Adam Haner, service director at Helfman Motors in Houston, said replacement catalytic converters are on “intergalactic back order.”
“Having to tell customers they’re facing weeks of delay before they get the converters and can use their vehicle [again] has been the hardest part of my job in my 19 years here,” he said.
In some cases, victims who didn’t have comprehensive coverage or waited so long for original replacement parts that their rental car coverage expired have turned to cheaper, less reliable aftermarket catalytic converters. One Toyota technician said some customers, at their own cost, have had muffler shops weld in tubing to patch the exhaust system just to get their vehicles back on the road.
Even if the damage seems minor, such as when the thief gives up and just leaves a saw cut in the exhaust tubing, Haner doesn’t recommend or perform what he calls “Band-Aid” fixes.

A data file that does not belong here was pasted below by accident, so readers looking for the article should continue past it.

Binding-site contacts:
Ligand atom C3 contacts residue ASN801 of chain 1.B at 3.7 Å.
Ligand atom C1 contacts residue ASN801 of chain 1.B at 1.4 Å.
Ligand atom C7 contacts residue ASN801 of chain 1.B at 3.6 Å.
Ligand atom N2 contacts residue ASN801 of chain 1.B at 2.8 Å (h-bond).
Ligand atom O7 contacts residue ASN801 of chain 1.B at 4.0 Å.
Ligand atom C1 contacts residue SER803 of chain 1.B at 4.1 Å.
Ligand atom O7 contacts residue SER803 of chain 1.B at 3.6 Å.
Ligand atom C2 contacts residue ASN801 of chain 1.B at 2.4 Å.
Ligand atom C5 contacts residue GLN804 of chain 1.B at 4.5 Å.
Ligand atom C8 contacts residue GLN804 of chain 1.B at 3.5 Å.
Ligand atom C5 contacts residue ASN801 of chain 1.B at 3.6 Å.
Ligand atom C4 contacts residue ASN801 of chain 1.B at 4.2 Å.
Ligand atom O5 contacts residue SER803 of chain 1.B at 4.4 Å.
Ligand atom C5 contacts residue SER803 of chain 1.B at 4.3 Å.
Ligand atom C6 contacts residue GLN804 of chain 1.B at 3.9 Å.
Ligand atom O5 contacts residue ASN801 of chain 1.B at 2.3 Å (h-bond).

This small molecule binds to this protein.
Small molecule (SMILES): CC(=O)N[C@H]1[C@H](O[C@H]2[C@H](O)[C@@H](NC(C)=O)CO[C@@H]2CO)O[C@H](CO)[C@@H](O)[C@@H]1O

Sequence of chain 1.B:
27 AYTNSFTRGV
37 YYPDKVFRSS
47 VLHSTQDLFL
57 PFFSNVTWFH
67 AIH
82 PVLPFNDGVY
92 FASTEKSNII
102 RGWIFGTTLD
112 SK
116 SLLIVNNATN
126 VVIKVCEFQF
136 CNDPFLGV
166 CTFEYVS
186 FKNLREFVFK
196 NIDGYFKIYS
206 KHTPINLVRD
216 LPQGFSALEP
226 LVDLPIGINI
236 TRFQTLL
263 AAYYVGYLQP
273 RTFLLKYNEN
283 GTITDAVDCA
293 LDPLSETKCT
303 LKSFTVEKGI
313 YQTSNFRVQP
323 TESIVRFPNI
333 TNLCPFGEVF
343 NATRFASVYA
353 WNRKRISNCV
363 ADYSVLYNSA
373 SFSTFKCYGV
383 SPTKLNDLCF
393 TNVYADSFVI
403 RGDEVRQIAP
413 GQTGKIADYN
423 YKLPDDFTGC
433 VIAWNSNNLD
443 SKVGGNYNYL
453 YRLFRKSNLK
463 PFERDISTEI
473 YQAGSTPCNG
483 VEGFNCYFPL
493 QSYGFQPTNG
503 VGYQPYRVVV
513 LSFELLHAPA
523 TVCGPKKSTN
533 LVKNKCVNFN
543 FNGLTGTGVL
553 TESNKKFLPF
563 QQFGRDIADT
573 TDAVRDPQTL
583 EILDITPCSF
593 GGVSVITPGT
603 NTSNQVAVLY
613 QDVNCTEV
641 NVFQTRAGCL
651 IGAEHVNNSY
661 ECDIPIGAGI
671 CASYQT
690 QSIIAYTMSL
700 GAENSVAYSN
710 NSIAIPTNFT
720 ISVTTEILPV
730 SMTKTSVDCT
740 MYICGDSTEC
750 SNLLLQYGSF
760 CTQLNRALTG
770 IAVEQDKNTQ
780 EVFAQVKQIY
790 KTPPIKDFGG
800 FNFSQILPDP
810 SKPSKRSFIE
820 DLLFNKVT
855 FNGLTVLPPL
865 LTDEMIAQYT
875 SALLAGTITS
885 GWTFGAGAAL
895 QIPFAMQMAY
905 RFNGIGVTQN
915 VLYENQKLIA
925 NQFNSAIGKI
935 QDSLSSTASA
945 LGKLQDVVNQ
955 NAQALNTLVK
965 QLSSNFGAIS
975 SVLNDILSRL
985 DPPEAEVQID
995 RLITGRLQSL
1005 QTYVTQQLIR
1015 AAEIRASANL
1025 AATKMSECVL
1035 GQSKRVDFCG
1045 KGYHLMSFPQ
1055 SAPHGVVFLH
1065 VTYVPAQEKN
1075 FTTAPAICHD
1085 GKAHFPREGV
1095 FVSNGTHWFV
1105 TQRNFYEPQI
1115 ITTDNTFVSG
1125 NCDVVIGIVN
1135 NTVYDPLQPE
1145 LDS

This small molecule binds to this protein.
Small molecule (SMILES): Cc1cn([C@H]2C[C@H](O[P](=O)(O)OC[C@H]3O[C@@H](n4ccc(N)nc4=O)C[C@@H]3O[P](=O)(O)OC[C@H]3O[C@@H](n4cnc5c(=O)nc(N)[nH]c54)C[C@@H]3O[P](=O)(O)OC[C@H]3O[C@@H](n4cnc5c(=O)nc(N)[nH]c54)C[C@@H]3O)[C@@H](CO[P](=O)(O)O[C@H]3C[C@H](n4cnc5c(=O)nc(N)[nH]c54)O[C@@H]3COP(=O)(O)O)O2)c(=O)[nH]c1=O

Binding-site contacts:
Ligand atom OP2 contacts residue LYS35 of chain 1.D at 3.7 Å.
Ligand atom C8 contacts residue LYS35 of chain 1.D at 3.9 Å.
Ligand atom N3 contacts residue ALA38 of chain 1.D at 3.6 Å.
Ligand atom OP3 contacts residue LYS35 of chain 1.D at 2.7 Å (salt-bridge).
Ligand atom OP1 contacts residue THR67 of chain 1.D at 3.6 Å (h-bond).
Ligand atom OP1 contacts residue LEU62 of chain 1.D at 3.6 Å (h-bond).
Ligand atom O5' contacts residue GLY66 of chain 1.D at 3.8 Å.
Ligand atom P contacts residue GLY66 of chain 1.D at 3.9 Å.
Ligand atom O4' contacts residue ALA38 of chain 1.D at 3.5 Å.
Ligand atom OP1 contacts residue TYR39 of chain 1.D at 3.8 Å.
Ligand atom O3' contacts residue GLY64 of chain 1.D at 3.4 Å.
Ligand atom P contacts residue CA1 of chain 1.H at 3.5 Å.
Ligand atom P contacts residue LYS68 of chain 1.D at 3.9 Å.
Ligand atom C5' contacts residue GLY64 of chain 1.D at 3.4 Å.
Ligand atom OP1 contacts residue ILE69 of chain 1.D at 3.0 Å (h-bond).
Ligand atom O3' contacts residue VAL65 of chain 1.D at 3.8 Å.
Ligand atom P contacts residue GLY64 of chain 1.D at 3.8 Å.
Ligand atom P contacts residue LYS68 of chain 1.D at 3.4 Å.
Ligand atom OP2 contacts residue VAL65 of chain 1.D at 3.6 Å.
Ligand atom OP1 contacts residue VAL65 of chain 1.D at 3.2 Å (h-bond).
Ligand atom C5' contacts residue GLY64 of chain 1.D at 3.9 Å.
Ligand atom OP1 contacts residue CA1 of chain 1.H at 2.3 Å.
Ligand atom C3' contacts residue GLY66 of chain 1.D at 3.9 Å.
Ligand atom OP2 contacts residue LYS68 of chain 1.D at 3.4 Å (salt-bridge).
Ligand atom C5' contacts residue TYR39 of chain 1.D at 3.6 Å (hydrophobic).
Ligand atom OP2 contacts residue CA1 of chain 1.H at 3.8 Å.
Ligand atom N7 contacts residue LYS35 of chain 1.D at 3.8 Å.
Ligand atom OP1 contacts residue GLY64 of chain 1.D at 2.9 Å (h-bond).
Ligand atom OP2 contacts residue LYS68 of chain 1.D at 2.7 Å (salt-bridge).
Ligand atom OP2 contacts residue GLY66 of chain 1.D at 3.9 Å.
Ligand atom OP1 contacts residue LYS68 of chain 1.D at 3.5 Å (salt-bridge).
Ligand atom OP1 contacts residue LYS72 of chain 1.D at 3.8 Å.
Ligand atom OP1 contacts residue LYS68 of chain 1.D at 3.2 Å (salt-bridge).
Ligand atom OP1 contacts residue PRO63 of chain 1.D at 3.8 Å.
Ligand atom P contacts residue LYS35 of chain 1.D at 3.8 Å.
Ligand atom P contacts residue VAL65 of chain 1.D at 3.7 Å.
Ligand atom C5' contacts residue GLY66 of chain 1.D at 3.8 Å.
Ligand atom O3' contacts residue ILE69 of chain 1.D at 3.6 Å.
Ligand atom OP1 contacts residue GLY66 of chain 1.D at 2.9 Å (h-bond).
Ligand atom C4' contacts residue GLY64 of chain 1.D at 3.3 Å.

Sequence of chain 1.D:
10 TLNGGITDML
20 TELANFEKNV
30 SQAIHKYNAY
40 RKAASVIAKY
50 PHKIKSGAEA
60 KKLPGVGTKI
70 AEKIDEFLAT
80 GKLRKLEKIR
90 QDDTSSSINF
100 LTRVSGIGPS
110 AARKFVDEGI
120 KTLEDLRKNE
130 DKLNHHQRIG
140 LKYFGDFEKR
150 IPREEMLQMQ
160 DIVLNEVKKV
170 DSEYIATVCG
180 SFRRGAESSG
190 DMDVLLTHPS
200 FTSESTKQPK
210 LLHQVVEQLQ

“If you weld the pipe up, it could cause further issues down the road,” he said. “There’s just too much potential liability. Plus, we just try to do the right thing.”
AutoNation Toyota Gulf Freeway and other dealerships sell and install anti-theft catalytic converter shields that are available through a number of aftermarket vendors. Fletcher says the devices range from $750 to $900 installed per vehicle.
A Toyota accessory guide offers a dozen catalytic converter shields for various models, from the 2001 Prius to the 2022 Tundra, Sequoia and Tacoma.
Still, with sticker prices ranging from $160 to $570 for the parts alone, the devices are not for everyone, said Paul Le Blanc, service director of Longo Toyota in El Monte, Calif.
“We only see two to three [shield sales] per month from parts,” he said. “One of the reasons why is the cost. I believe most people who buy them probably had a converter stolen already.”